Enrique GRANADOS Piano Quintet in G minor Op. 49
Jupiter Players on this program:
Rannveig Marta Sarc violin
Milena Pajaro-van de Stadt viola
Natalie Loughran viola
Thomas Mesa cello
Monday, November 11, 2pm & 7:30pm
Music Without Words by Italian Opera Composers
Maxim Lando piano
Abigel Kralik violin
Cynthia Phelps viola
Note: Abigel Kralik replaces Itamar Zorman for this concert
The first operas of both Rossini and Wolf-Ferrari premiered in Venice (La cambiale di matrimono at the Teatro San Moisè and Cenerentola at La Fenice, respectively); Verdi’s Ernani, Attila, Rigoletto, La Traviata, and Simon Boccanegra also premiered in Venice, all at La Fenice.
Gioachino ROSSINI Sonata à quattro No. 1 in F Major
Rossini, however, disparaged his juvenilia: “Six dreadful sonatas composed by me at the country estate of my friend Agostino Triossi, when I was at a most infantile age, not even having taken a lesson in accompaniment, the whole composed and copied out in three days.” Penned for his host’s instrument, the double bass, Triossi played the bass part, with his cousins on first violin and cello, and Rossini on second violin. He recalled that everyone played “like dogs.” His transcriptions for flute, clarinet, bassoon, and horn, done in 1828, enhance especially the timbres of their sunny disposition and precocious, enchanting melodies.
Giuseppe VERDI String Quartet in E minor
Ermanno WOLF-FERRARI Sinfonia da camera in Bb Major Op. 8
Born and raised in Venice, Wolf-Ferrari was throughout his life torn between the serious culture of his German father and the sunny bel canto nature of his mother, a Venetian noblewoman. He studied painting and music in Rome and Munich, then returned to Venice in 1895 without completing his final exam, and soon after met Verdi in Milan. The Sinfonia was written in 1901 at age 25, at the height of his first surge of creativity. The year before, his first published opera, Cenerentola, which premiered at the Teatro La Fenice, was a fiasco. After he revised it back in Munich, it became a hit in Bremen in 1902, and his cantata La vita nuova brought him international fame in 1903. The enthusiasm for his succeeding comic operas continued until World War I and were the most performed in the world. Before the 1930s, Wolf-Ferrari’s music, including his orchestral and chamber works, was frequently programmed and championed by Mahler and Toscanini. His popularity has since plunged drastically.
Jupiter Players on this program:
Lisa Shihoten violin
David Requiro cello
Nina Bernat double bass
Barry Crawford flute
Vadim Lando clarinet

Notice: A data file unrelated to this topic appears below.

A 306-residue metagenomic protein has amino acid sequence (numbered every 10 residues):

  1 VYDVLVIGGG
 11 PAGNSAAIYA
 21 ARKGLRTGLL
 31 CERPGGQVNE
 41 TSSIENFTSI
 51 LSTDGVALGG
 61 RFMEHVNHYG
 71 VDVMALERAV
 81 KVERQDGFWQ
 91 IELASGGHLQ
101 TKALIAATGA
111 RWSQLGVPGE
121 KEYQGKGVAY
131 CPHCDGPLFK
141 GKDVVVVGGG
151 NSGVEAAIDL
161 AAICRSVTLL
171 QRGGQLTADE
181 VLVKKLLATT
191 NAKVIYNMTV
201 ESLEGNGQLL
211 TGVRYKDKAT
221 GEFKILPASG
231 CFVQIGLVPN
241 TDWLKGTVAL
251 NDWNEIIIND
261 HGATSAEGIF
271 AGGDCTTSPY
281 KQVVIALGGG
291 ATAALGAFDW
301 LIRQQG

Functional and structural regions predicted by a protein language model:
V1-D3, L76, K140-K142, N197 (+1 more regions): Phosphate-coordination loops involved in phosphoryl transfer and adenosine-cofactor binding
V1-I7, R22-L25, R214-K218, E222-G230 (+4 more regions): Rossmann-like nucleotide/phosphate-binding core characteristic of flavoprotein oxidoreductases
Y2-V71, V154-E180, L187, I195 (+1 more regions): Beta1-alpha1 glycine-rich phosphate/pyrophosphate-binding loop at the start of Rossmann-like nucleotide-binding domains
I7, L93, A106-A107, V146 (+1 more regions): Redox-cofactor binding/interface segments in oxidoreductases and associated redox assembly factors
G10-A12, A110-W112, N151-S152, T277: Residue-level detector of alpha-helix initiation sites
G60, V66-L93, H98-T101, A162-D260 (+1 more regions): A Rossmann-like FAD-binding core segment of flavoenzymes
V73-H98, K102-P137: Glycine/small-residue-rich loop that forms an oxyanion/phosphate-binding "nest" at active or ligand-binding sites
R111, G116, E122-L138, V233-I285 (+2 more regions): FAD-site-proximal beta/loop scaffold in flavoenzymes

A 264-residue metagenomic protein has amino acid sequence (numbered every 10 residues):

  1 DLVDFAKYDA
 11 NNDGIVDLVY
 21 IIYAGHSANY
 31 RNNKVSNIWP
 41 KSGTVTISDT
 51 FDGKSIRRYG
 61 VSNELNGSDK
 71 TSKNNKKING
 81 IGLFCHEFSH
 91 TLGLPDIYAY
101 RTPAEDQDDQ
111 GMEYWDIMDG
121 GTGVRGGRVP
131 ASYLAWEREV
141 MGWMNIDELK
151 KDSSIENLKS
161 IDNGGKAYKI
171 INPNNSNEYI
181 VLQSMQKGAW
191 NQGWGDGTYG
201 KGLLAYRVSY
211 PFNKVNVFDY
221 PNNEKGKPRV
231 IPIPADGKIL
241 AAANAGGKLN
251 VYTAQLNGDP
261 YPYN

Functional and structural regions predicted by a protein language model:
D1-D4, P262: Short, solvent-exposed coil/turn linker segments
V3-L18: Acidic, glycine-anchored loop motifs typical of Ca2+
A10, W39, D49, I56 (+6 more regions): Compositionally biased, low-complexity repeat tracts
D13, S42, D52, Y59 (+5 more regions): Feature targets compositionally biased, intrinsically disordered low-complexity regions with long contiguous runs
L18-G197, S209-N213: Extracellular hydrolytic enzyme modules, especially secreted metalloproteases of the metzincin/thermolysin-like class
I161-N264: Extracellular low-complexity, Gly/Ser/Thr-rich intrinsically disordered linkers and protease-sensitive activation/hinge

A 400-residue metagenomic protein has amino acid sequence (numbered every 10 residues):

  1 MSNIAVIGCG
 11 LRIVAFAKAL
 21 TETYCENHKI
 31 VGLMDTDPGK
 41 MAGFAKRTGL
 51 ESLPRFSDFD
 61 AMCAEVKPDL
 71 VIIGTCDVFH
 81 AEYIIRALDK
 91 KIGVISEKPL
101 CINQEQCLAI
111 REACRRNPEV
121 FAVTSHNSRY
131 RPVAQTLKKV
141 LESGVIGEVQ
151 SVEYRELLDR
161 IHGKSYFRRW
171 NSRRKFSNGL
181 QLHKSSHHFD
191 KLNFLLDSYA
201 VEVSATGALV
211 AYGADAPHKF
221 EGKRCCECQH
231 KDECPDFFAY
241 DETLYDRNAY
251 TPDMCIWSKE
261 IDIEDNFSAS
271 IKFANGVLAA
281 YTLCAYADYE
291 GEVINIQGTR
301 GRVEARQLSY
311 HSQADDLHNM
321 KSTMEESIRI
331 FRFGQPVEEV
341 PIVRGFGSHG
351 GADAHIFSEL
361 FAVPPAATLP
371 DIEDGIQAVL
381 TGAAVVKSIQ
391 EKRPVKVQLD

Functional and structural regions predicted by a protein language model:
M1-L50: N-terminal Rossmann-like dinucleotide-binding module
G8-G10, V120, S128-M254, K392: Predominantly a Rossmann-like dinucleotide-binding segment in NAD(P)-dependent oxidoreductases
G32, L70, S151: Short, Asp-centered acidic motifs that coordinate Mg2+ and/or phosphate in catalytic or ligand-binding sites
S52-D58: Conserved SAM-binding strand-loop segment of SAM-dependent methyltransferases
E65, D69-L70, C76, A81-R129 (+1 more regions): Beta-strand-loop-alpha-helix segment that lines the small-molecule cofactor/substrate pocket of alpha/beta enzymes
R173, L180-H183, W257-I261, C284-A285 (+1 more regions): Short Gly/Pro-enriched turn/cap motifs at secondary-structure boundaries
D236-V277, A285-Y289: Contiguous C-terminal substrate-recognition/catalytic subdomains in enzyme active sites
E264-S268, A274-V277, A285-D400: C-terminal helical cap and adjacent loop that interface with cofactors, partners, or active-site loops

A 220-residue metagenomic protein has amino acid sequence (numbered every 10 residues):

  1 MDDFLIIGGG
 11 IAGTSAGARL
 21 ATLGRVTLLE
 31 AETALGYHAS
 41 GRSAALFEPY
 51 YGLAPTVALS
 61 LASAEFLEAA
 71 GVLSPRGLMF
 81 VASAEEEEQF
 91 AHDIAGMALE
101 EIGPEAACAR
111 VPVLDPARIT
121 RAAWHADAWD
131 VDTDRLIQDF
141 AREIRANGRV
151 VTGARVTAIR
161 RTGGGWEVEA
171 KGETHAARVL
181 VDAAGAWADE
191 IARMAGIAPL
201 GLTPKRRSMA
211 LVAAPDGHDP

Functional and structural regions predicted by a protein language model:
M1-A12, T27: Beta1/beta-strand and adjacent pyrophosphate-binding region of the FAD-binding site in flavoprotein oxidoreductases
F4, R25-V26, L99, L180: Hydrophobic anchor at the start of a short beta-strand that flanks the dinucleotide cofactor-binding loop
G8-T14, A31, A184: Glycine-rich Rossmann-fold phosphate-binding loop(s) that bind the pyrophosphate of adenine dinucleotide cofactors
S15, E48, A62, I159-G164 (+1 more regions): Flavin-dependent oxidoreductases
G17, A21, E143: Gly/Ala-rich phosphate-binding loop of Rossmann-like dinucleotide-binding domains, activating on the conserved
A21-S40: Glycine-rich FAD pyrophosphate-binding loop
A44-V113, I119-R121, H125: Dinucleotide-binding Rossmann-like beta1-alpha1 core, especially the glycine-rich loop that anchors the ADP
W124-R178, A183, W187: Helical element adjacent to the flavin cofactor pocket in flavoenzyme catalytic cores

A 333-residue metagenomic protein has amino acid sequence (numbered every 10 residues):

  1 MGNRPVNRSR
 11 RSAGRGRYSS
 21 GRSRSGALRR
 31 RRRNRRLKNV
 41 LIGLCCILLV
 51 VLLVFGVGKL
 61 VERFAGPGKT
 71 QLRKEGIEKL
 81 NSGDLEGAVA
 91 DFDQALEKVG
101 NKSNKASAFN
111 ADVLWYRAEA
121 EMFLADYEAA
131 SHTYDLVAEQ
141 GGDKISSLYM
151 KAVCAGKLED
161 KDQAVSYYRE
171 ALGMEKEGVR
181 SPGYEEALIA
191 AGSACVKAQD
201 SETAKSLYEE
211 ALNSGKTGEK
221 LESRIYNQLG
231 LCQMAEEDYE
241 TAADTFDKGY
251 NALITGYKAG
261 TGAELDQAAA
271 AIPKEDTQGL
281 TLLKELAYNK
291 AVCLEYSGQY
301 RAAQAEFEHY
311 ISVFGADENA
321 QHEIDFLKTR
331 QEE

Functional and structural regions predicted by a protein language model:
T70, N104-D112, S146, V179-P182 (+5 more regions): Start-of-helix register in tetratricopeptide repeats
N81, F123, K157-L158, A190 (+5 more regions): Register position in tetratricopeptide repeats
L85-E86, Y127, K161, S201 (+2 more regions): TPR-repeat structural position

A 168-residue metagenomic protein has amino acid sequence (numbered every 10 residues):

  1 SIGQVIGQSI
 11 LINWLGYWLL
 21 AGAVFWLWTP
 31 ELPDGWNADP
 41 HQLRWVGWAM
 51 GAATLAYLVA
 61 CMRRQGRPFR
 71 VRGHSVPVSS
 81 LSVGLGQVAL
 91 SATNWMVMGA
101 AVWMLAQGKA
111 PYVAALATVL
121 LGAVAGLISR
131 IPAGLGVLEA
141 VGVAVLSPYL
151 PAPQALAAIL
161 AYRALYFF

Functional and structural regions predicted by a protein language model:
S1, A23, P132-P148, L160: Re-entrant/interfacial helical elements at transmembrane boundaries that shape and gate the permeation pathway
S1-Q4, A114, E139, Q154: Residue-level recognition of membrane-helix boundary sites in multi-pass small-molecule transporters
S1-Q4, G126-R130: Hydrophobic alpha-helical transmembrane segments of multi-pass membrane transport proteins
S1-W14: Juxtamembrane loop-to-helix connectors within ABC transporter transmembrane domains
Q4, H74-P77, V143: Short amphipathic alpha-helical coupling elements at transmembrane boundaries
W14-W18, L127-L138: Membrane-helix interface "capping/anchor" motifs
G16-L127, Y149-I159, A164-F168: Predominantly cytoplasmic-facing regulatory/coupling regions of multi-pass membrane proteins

Robert Nunes oboe
Gina Cuffari bassoon
Karl Kramer horn
Why the name Jupiter: When Jens Nygaard named his orchestra Jupiter, he had the beautiful, gaseous planet in mind—unattainable but worth the effort, like reaching musical perfection. Many, indeed, were privileged and fortunate to hear his music making that was truly Out of This World. Our Players today seek to attain that stellar quality.
Jupiter featured on Our Net News
American program opener on March 18, with grateful thanks to Michael Shaffer of OurNetNews.com for recording the matinee concert, and making available the Horatio Parker Suite video for our viewing pleasure.
Horatio Parker Suite in A Major, Op. 35, composed in 1893
Stephen Beus piano
More video from this performance can be viewed on our video page
Jupiter on YouTube
NEW YORK CANVAS : The Art of Michael McNamara is a video portrait of the artist who has painted iconic images of New York City for more than a decade, capturing the changing urban landscape of his adopted city. Our Jupiter Symphony Chamber Players provide the music from Brahms’s Piano Quartet in G Minor, underscoring the inspiration the artist has drawn from Jens Nygaard and the musicians. Michael was also our Jupiter volunteer from 2002 to 2010.
Here is a video of the Jupiter Symphony Chamber Players performance of the Rondo alla Zingarese movement:
The producer-director, Martin Spinelli, also made the EMMY Award-winning “Life On Jupiter: The Story of Jens Nygaard, Musician.”
For more information, visit our video
New York Sun Review
“Some great musicians get a statue when they pass away. Some get their name imprinted on the roof of a well-known concert hall. But the late conductor Jens Nygaard has a living tribute: an entire ensemble of musicians and a concert series to go along with it...
It is one of the city’s cultural jewels...
In the end, if Mr. Nygaard was known for anything, it was unmitigated verve. That’s what the audience regularly returned for, and that’s what they got Monday afternoon. To have a grassroots community of musicians continue to celebrate Mr. Nygaard with indomitable performances like these week after week, even without the power of world-famous guest soloists, is proper tribute. And with more large orchestras and ensembles needing more corporate sponsorship year after year, I, for one, hope the Jupiter’s individual subscriber-base remains strong.
New York’s musical life needs the spirit of Jens Nygaard, and Mei Ying should be proud she’s keeping it alive.”
Read the complete article on our reviews page.